By MIKE MASTOVICH
A few days after the Johnstown Chiefs’ season ended, President Jim Weber promised that changes are coming.
The second-year owner saw more than a few positives this season, but Weber isn’t one to be content with modest gains off the ice and a .500 regular season followed by two playoff losses to Trenton.
“Last year we went farther in the playoffs and I’m not happy that we took a step back. I gave this system two years,” Weber said on Friday night. “I’m starting a reassessment process, everything from top to bottom. I’m going to take into consideration some things the fans said and things people in the hockey operation said. In the end, I’m going to take full responsibility for doing what is right for the entertainment factor for the fans as well as the on-ice product.”
Weber’s expertise is in the business operations and marketing. He is known for trying new ideas and pushing his employees almost relentlessly.
On the ice, the NHL’s Tampa Bay Lightning handled personnel moves during a 33-33-6 fifth-place season. It’s no secret that without Tampa Bay assigning the majority of the players and offsetting many expenses associated with hockey operations, this team would be history in Johnstown.
But Weber has enough business savvy to realize that the model must be tweaked. The Tampa system is great for developing the Lightning’s prospects, but fans of the team frequently complained they were bored watching players attempt to execute that system.
And what the Lightning giveth, the Lightning taketh away. Player movement between Johnstown and Springfield in the AHL frequently affected the Chiefs’ consistency and sometimes left the team embarrassingly short-handed.
“The people of Johnstown should be proud of the guys who played here,” Chiefs coach Frank Anzalone said after the Titans eliminated the Chiefs 7-5 in Game 2 on Tuesday. “Yeah, everybody wants to quote-unquote go deep in the playoffs and win Kelly Cups. But you have to have a team built for that. This organization is built to develop hockey players.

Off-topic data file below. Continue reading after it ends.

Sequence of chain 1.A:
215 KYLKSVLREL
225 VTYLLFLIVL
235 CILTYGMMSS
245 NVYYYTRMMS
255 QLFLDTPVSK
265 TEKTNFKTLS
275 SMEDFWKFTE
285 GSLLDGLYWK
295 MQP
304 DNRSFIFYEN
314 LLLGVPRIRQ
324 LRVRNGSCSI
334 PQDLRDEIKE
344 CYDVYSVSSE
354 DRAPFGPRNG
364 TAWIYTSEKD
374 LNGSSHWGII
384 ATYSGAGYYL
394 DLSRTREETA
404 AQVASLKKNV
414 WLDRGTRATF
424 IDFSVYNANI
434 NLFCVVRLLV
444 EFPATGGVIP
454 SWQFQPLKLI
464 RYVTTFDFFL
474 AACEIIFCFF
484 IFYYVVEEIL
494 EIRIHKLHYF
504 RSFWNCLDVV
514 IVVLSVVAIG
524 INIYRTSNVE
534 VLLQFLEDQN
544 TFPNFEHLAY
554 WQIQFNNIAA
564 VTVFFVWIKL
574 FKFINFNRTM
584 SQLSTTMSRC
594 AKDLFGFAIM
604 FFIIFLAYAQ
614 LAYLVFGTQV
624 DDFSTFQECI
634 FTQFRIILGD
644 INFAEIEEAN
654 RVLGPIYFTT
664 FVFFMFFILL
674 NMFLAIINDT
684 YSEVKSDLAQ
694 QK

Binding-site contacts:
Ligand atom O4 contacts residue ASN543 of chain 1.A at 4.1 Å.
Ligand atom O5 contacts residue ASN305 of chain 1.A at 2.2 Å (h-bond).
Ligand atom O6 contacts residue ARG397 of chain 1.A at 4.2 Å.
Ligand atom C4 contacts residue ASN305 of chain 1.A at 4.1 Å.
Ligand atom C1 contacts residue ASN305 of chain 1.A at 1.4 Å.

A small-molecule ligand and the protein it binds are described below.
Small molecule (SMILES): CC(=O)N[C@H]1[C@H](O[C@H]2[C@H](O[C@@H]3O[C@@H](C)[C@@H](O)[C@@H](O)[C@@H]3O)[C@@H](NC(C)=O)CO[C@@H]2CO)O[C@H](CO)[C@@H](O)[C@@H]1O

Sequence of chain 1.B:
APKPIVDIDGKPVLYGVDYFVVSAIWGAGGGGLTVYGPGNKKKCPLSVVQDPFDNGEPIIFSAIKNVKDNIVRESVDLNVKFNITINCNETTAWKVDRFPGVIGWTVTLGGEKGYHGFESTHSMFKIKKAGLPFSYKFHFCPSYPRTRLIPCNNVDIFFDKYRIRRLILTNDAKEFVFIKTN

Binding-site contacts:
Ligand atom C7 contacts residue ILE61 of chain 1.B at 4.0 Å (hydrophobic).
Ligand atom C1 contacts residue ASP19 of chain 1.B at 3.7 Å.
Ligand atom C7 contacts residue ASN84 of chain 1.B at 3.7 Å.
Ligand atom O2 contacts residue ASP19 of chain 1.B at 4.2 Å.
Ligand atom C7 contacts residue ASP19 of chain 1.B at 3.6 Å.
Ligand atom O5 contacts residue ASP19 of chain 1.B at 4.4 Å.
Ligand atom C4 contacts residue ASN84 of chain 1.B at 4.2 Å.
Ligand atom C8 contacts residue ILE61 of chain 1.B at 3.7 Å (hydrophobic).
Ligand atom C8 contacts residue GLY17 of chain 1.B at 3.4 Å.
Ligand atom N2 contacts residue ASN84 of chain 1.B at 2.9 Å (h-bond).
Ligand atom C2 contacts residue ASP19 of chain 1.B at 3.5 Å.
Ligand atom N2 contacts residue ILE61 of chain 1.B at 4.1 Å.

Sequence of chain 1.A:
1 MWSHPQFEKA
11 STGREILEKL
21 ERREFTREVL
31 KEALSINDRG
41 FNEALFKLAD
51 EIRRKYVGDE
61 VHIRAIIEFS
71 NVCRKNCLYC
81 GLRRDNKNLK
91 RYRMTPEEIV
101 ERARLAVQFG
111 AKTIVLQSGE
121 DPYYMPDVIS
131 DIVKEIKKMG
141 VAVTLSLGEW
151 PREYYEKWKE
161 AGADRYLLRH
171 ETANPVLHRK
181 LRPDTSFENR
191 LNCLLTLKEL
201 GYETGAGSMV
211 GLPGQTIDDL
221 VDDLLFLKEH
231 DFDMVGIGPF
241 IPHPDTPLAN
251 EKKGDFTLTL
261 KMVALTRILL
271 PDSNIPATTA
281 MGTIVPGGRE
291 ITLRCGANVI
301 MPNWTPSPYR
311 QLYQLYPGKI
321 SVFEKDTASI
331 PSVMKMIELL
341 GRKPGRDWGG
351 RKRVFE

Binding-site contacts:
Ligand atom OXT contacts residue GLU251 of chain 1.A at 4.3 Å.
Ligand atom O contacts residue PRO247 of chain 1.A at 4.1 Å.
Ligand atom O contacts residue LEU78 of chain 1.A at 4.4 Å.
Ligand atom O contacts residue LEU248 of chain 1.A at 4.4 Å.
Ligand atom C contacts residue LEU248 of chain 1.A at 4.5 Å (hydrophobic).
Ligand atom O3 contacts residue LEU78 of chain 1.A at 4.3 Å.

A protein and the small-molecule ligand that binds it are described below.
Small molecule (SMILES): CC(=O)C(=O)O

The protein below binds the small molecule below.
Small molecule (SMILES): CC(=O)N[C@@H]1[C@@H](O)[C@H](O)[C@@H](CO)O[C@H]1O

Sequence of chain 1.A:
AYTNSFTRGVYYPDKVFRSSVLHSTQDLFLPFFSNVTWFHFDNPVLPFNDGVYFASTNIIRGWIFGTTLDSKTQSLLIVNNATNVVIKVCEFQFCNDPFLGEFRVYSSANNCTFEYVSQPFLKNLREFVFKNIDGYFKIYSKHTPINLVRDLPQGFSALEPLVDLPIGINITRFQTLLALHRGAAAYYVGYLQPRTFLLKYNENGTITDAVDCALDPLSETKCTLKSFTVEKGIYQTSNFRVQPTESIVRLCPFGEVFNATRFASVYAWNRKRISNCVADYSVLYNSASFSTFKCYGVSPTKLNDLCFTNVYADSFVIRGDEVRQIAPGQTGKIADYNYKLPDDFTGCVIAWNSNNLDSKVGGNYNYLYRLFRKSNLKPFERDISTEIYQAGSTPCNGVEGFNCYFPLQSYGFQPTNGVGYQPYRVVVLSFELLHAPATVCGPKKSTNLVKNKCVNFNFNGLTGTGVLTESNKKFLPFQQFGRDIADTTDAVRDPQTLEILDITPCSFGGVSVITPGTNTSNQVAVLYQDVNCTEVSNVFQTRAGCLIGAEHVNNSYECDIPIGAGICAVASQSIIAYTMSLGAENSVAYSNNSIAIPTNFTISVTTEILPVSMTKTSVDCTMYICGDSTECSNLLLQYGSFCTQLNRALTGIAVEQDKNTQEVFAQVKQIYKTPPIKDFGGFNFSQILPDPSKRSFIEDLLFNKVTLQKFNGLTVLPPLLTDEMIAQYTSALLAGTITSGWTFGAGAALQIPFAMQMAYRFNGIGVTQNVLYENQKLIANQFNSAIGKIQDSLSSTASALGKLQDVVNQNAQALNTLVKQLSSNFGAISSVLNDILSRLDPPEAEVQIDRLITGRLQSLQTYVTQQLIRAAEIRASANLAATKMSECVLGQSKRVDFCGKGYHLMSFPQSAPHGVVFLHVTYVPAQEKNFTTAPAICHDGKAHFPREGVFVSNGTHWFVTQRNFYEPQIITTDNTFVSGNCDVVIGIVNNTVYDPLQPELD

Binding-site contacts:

“The way our guys played right until the end in Reading to make the playoffs. ... We could’ve easily won the series, but every time I turned around there was another guy injured. It was always the core, top-end guys that were injured.”
The Lightning hired Anzalone prior to the 2005-06 season and he has another year remaining on his contract. But Weber’s comments might indicate that Anzalone’s status is uncertain despite his taking the Chiefs to two straight playoff appearances, including a two-game sweep over Trenton a year ago.
“I have no desire to operate in the status quo and do the same things,” Weber said. “I’m looking for better results. I’ve talked to the people in Tampa and they’re willing to embark on an effort where we’re going to be able to improve our product on the ice and improve our fan experience. I’m as unhappy as many of our fans about some of the things that have gone on during the past two years. I don’t want to expand on that. Expect changes, because if you do the same thing, you’re going to get the same result.”
Mike Mastovich is a sports writer for The Tribune-Democrat.